The FDA lifted its hold on Friday for a clinical trial to test embryonic stem cells as a treatment for spinal cord injury, approving for the first time the testing of embryonic stem cells on humans.
Menlo Park, Calif.-based Geron Corp., which developed the GRNOPC1 therapy, hopes to begin clinical testing on humans by the end of the year.
The FDA had originally accepted a study application by Geron in early 2009, giving the company the go-ahead to test the therapy on humans. However, the agency placed any potential study on hold in August because some mice treated with GRNOPC1 had developed microscopic spinal cysts.
The FDA’s approval on Friday means the company can now proceed with its plans to begin testing by year’s end.
The company seeks to enroll eight to ten patients to take part in the study, with each being studied for one year. However, Geron plans to continue monitoring the patients for a total of 15 years for safety.
Such early-stage clinical trials are typically designed to test the safety of a particular therapy, but Geron said it would also track the effectiveness of GRNOPC1.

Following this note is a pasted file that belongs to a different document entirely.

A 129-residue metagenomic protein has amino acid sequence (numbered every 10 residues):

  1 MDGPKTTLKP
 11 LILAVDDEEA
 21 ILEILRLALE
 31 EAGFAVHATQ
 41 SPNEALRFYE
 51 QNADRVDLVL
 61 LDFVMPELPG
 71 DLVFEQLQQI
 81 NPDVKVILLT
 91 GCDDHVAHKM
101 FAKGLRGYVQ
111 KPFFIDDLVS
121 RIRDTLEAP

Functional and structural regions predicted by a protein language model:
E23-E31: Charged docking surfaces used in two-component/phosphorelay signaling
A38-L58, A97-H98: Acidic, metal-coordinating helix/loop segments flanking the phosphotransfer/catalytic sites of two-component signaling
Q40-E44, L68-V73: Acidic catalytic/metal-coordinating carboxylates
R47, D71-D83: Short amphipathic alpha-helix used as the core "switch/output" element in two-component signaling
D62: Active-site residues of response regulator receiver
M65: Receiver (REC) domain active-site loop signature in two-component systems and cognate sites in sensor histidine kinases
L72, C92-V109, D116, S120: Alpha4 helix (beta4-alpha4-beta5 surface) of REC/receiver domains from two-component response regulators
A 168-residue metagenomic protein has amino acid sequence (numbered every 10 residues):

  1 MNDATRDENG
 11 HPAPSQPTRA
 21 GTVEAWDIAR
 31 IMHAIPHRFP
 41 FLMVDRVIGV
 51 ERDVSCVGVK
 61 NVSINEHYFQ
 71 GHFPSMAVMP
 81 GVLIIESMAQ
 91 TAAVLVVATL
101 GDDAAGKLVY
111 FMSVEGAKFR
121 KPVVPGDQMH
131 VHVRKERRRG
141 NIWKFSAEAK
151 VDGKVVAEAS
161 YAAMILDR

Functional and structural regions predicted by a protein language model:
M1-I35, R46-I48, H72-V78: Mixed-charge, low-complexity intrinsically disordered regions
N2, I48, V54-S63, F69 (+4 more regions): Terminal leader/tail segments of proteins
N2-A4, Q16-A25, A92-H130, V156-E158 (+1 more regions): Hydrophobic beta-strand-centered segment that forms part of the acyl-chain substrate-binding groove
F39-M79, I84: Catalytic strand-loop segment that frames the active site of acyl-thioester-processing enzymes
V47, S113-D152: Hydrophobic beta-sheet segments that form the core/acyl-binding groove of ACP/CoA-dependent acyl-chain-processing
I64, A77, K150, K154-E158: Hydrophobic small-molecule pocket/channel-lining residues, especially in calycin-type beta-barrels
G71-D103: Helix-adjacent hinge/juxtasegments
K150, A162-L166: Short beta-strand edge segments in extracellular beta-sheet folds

A successful test would result in more comprehensive follow-up studies focused on effectiveness.
Embryonic stem cells are building-block cells that differentiate into more specific cells. Their use is part of a promising field of regenerative medicine that many hope will ultimately allow people with injury or disease to replace damaged cells.
GRNOPC1 contains cells known as oligodendrocyte progenitor cells, which turn into oligodendrocytes, a type of cell that makes myelin, a coating that facilitates the movement of impulses along nerves.
Paralysis can follow when these cells are lost due to injury.
If the GRNOPC1 therapy is successful, the progenitor cells will produce new oligodendrocytes in the injured area of the patient’s spine, potentially restoring movement.
For the clinical trial, doctors will inject the therapy into a patient’s spine between the third and tenth thoracic vertebrae (the middle to upper back) one to two weeks after an injury. Future trials would include those with less severe injuries, and damage to other parts of the spine.
Shares of Geron’s stock soared on Friday, closing at $5.63, up 17.3%.
Other companies, such as Advanced Cell Technology Inc., are also moving forward with plans for testing embryonic stem cell therapies on humans. The company is seeking FDA approval for an embryonic stem cell therapy known as retinal pigment epithelium, or RPE, which is designed to treat Stargart disease. The condition affects children but can lead to blindness in adulthood.
Advanced Cell Technology filed an application with the FDA last November after the agency requested additional information. The company submitted its revised application last week, and expects an FDA response within a month.